The Daily Parker

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Short rant about student loans

I posted this last night on Facebook:

It's so interesting to me that we're having a (manufactured) political argument about canceling $10k in student debt while all the countries we compete with are horrified that people even have to pay $10k to go to university. Even privatization-happy Brits flipped some constituencies to Labour in the last general election because the Tories raised university fees to £9,250 ($10,900) per year. The outrage isn't that we forgave a token amount of Federally-held debt. The outrage is that the richest country in the history of the world doesn't ensure its entire population gets the same education as the average teenager in Belgium.

One of my more rabid Republican friends did not like that, but I'll spare you his response. Instead, I'll note Paul Krugman's take on the topic:

The right is inveighing against debt relief on moral grounds. “If you take out a loan, you pay it back. Period,” tweeted the House Judiciary G.O.P. On which planet? America has had regularized bankruptcy procedures, which take debt off the books, since the 19th century; the idea has been to give individuals and businesses with crippling debts a second chance.

But, you may argue, student borrowers weren’t struggling to cope with a pandemic. True. But many student borrowers were suckered in by the misleading marketing of for-profit colleges; millions ran up debts but never received a degree. Millions more went into debt only to graduate into a labor market devastated by the global financial crisis, a market that took many years to recover.

So don’t think of this as a random giveaway. Many though not all of those who will benefit from debt forgiveness are, in fact, victims of circumstances beyond their control.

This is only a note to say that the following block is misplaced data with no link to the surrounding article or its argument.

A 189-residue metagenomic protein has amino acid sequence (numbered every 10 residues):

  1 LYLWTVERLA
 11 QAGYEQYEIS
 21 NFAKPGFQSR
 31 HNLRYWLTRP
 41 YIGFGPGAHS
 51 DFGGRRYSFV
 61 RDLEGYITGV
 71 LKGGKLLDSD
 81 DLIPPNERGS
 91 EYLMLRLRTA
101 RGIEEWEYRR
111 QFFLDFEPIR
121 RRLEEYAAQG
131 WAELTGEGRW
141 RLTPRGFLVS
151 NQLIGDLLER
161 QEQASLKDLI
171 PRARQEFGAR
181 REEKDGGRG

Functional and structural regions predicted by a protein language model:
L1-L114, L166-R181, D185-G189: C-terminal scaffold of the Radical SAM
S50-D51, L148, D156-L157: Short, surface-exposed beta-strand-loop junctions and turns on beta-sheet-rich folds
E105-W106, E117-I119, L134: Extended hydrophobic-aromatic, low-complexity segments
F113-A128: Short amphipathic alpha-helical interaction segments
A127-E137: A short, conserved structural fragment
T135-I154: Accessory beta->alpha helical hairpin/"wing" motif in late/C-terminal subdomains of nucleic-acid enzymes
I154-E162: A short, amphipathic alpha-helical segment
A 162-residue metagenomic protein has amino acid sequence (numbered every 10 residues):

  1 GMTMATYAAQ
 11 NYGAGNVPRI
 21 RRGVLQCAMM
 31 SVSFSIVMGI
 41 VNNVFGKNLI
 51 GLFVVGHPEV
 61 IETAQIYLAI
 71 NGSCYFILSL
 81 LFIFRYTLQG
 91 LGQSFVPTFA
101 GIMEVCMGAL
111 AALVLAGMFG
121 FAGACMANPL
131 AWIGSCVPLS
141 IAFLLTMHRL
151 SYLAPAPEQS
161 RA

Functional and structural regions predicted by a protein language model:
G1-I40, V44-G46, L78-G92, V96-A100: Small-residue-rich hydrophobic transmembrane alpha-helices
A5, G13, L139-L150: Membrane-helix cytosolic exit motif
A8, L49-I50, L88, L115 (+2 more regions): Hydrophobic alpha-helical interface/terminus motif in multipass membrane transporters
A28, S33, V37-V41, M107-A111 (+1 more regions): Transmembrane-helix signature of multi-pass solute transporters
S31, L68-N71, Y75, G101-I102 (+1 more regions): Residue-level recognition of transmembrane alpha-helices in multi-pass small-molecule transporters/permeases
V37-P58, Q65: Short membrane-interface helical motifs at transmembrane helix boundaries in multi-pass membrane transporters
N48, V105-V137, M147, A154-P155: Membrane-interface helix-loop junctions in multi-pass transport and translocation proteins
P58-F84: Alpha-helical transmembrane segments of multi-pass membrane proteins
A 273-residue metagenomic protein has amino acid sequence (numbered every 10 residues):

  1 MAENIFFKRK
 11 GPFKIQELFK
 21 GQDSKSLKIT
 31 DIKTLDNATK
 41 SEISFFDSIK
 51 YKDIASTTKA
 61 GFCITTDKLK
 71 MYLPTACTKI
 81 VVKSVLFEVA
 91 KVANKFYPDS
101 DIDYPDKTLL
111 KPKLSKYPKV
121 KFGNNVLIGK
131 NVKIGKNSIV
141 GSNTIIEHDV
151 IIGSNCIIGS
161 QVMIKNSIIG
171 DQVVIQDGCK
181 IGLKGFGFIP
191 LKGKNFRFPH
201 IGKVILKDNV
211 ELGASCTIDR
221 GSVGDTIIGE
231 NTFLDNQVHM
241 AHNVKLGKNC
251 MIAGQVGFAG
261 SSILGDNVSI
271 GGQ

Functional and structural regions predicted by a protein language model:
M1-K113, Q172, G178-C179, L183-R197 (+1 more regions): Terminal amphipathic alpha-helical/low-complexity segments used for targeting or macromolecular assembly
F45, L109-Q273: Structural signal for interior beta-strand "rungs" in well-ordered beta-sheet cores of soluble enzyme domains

Of course, that's an argument based on facts and evidence, so it won't sway anyone on the far right. I just wish they'd find something else to do than get outraged over every single thing the administration does.

Comments (1) -

  • David Harper

    8/28/2022 2:44:56 PM +00:00 |

    Point of information from one of your British readers.  University tuition fees were raised from £3,000 per year to £9,000 in 2012, during the Conservative/Liberal Democrat coalition government.  The Liberal Democrats suffered the wrath of the voting public at the 2015 general election, losing all but 8 of the 57 seats they had won in 2010.  The Conservatives gained 24 seats in 2015.

    At the most recent general election, in 2019, the Conservatives gained 58 seats over their results in the 2017 election.  Student fees had ceased to be an issue by this point, when the political debate was dominated by Brexit.  Labour had its worst electoral defeat since before World War 2.

    I'm not sure how these facts square with your assertion that "Even privatization-happy Brits flipped some constituencies to Labour in the last general election because the Tories raised university fees to £9,250 ($10,900) per year."

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